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Tags: energy | oil | gas | renewable | growth

The US Needs More Domestic Energy, Not Less

The US Needs More Domestic Energy, Not Less

David Holt By Wednesday, 26 August 2020 08:10 PM EDT Current | Bio | Archive

One of the COVID-19 pandemic’s greatest — and perhaps least obvious — lessons is that the U.S. needs more energy, not less.

It may seem counterintuitive when we see headlines about low natural gas and oil prices or electricity demand hitting a 16-year low because of the pandemic’s steep demand declines, but harnessing America’s energy resources and technological know-how has never been more important.

As a nonpartisan advocate for energy policies that help our families, farmers, and small businesses by keeping energy reliable, affordable, and environmentally responsible, Consumer Energy Alliance has long supported wind, solar, oil, natural gas, nuclear and all other forms of energy. We will continue to fight for policies that aid in our nation’s ability to keep energy abundant and decrease our dependence on countries with less robust environmental safeguards.

For this reason, we reluctantly offer our strong opposition to the Democratic Party’s recently announced policy position that would eliminate future energy development on federal lands.

Any policy which restricts U.S. energy supplies is anti-family and will increase the already smothering financial pressure on those living on low or fixed incomes, or even worse, without incomes as a result of the pandemic.

In CEA’s view, the platform as currently written includes unrealistic cost and job-creation assumptions and fails to recognize the critical role that a robust and expansive energy policy must play in helping the U.S. recover from the COVID-19 crisis. It also appears to ignore the fact that some of our federal lands hold our greatest resources of oil and gas as well as the critical minerals we need to build advanced renewable technologies.

It would also hamper our ability to recover economically by making it more expensive to rebuild American supply chains and adapt our energy resources to propel our economy forward. Those goals are unified by a single factor: affordable and abundant energy, which has driven every modern American economic recovery.

We must have a forward-thinking, progressive, industry-building, job-creating, economy-boosting energy policy, and that will require every single source of domestic energy we can find.

Name any other nation in the world that willingly forecloses its ability to benefit from its own assets, and instead chooses to make itself more dependent on outsiders. America would be ceding her energy self-sufficiency to others at a time when we must protect and grow it, while continuing to show the world how to curtail emissions while meeting energy demand.

Let impartial data tell the story: the U.S. has the largest absolute decrease in carbon dioxide emissions of any country since 2000, down by more than 1 gigaton from their peak that year, according to the International Energy Agency. In 2019 alone, America once again led the world with a reduction of 140 megatons, while Asia’s output increased by 320 megatons — almost entirely from China.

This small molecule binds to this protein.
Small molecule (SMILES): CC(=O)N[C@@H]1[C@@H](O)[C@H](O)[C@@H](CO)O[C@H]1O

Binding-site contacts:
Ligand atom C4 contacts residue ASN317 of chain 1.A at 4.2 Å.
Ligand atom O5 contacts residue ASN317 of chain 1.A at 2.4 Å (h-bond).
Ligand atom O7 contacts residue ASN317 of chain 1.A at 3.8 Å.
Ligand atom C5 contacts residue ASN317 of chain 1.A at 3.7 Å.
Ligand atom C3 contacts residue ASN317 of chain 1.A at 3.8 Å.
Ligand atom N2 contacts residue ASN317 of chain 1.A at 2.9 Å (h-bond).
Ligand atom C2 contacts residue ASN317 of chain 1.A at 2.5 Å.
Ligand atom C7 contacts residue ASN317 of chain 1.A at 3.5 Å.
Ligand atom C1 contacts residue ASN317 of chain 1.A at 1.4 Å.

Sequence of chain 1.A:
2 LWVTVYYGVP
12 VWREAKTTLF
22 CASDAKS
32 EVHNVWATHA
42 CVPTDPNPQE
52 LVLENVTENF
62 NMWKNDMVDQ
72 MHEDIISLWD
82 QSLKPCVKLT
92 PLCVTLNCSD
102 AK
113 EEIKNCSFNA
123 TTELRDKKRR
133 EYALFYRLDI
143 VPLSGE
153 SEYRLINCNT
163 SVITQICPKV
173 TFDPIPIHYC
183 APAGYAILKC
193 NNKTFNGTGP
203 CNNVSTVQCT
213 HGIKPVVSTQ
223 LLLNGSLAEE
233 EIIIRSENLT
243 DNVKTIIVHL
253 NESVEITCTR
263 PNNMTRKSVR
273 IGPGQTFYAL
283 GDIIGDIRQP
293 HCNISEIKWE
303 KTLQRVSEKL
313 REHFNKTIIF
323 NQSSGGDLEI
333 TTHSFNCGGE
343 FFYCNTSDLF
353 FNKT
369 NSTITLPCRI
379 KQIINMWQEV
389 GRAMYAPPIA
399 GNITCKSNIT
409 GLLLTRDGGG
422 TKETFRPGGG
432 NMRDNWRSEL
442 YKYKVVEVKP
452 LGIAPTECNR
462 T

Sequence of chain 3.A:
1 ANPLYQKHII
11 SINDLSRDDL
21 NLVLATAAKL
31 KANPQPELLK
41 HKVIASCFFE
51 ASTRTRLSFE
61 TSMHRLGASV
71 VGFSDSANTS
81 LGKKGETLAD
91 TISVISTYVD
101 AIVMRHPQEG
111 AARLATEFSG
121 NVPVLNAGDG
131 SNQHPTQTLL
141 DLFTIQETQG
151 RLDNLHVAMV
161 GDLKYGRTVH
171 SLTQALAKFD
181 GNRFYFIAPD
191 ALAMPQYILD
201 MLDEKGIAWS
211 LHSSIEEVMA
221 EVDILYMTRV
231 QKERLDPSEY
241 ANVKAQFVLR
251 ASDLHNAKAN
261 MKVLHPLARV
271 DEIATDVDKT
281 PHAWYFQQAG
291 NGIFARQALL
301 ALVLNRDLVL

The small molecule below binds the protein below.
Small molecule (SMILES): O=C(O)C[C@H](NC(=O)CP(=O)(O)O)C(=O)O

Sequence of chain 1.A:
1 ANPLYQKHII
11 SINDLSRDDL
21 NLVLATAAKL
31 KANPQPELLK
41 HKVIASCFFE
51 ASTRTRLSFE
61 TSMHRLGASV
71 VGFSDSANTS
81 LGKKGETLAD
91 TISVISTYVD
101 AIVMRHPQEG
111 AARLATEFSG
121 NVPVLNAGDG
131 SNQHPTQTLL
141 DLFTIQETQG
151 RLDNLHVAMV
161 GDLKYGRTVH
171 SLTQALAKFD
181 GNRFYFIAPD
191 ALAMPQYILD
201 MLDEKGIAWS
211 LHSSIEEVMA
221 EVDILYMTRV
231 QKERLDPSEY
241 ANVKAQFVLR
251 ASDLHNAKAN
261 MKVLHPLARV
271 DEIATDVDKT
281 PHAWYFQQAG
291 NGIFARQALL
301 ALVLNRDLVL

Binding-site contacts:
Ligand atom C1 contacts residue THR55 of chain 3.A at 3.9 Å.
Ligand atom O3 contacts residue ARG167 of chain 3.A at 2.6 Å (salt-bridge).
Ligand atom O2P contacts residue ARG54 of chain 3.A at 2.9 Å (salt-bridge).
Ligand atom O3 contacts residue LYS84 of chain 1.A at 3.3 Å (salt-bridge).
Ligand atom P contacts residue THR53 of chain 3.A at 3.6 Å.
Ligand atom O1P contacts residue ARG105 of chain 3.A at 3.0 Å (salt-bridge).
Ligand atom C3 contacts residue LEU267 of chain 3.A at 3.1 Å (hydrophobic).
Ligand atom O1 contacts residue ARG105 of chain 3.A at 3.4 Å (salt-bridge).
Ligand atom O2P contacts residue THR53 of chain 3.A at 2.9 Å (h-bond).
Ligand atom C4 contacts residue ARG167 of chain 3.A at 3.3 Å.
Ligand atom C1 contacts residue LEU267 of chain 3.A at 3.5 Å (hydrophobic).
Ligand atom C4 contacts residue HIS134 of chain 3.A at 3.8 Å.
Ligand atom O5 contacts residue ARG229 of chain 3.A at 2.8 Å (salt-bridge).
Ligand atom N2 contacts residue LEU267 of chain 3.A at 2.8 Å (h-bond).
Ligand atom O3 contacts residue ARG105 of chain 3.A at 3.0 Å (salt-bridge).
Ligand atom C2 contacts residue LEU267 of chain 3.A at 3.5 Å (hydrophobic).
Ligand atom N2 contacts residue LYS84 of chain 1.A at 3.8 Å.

The U.S. is more than two-thirds of the way to its emissions reductions goals under the Paris Climate Accord 2025 targets, while China has only agreed to stop increasing emissions by 2030. It’s proof positive that our broad energy mix, including increased use of renewables is leading the world in emissions reductions.

Still, some shrill activists continue to attack specific forms of energy, taking joy in cheering the economic damage and job losses wrought by the pandemic on the oil and gas industry. They misguidedly toast their success in shuttering or delaying critical infrastructure projects by rendering them economically unattractive and more expensive for consumers.

Right now, we must view energy with a nonpartisan lens. After all, energy impacts each of us every day in more ways than any other aspect of life — from air conditioning to driving to dinner to smartphones to wearing clothes.

If we are to rebuild, reinvest, refill decimated state and federal budgets, and recapture supply chains, jobs and economic hope, energy is essential. That means, wind and solar continue their growth path, natural gas keeps playing an increasing role, U.S. reliance on onshore and offshore oil must continue, and nuclear power’s clean energy role must be recognized while we enhance our globe-leading environmental progress.

We can hit our emissions goals without needlessly harming families, farmers and small businesses with overly restrictive energy policies that rely on wishes rather than realities.

Let’s stop the bully politics and approach our energy future from a viewpoint of abundance, rather than a just-say-no, anti-energy platform that will raise energy costs and lower reliability. That will only harm families, and we are already hearing the warnings from inside some impacted communities about moving too fast.

We must heed them, and we urge our political leaders to adopt a more non-partisan approach to energy policy that offers hope for economic growth and world-class environmental stewardship.

David Holt is president of the Consumer Energy Alliance (CEA).


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One of the COVID-19 pandemic's greatest - and perhaps least obvious - lessons is that the U.S. needs more energy, not less.It may seem counter-intuitive when we see headlines about low natural gas and oil prices or electricity demand hitting a 16-year low because of the...
energy, oil, gas, renewable, growth
Wednesday, 26 August 2020 08:10 PM
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